Three Floral Artists Reimagining Traditional Bouquets in Exciting Ways

These floral artists prove fresh blossoms are an endless source of inspiration.

Paraluman Flora 

Paraluman Flora: photographed by Johnny Tang. Kim Jasmin Monsalud Francisco: photographed by Pamela Lau

Kim Jasmin Monsalud Francisco named her creative passion project, Paraluman Flora, after the Tagalog word for muse. “The [flowers] are my muse,” she says. “I believe we’re all meant to live within nature, and flowers happen to be nature’s most beautiful gift.” The artist’s work spans creative direction, product design, branding, and photography, however, her bespoke floral arrangements that combine art, nature, and her Filipinx roots have garnered distinct praise. Each of Francisco’s sculptural pieces tells a story using lush, vivid hues and interesting textures. From her eccentric set designs to her community-building collaborations, Francisco’s influence has reached full bloom. “Paraluman is my bridge to live a meaningful life,” she says. “Whether by making one person smile after receiving a bouquet or raising money for typhoon relief in the Philippines, this is my contribution.” 

Strangelove Flowers 

Strangelove Flowers: photographed by Kristina Ruddick. Mimosa Haque: photographed by Sevan Ichkhanian.

A private studio in Toronto’s Little Portugal neighbourhood houses the creative and curious floral practice of Mimosa Haque. The Bangladesh-born graphic designer turned floral artist launched the brand under the moniker Strangelove in 2019, inspired by what she calls “nature’s original accessory.” Her moody arrangements evoke feelings of surrender and wonder, highlighting the subtleties and nuances of flowers even as they inevitably wilt and die. Through expressive installations and styling, Haque creates a sensory experience for anyone who encounters one of her arrangements. Similar to her preferred medium, Haque’s creative process is characterized by growth and evolution. “The pandemic has especially changed my understanding of what my contribution to the world of flowers could look like,” she says. “It has become a cathartic experience and meditative practice that I deeply benefit from and feel grateful to share.”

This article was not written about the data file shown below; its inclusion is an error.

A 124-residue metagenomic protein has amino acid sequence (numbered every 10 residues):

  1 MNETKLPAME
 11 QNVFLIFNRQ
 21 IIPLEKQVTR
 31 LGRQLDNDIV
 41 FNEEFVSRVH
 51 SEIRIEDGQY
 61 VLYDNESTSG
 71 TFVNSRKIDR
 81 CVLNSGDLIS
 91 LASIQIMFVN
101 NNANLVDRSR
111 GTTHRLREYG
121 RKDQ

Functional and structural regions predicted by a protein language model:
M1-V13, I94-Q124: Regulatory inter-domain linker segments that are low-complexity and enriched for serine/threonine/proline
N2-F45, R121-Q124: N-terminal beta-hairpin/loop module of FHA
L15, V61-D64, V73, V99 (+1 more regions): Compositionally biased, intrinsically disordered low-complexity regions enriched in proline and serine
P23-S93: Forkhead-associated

Succulent Slut

Emma Muncaster: photographed by Luis Mora. 

When floral artist Emma Muncaster started her Instagram page in 2017, she initially used Succulent Slut as an effort of anonymity. Since then, the brand has evolved into a full-fledged business and platform for self-expression. “The name was born out of a personal battle with self-image, to reclaim a socially taboo word,” she says. “The mission was to collaborate with my clients in meaningful ways. It’s of course much more than that now—it’s also a platform to express my personal style with and without flowers.” When asked what she hopes her work will provide her customers, she responds “Whatever they might need in the moment, in the form of visual therapy, the ephemeral quality of florals, I think, heightens their emotional impact as an art form.” Like fashion and fine art, Muncaster considers flowers to be timeless. “Flowers have their own predetermined seasonality which offers evolving creative opportunities throughout the year.”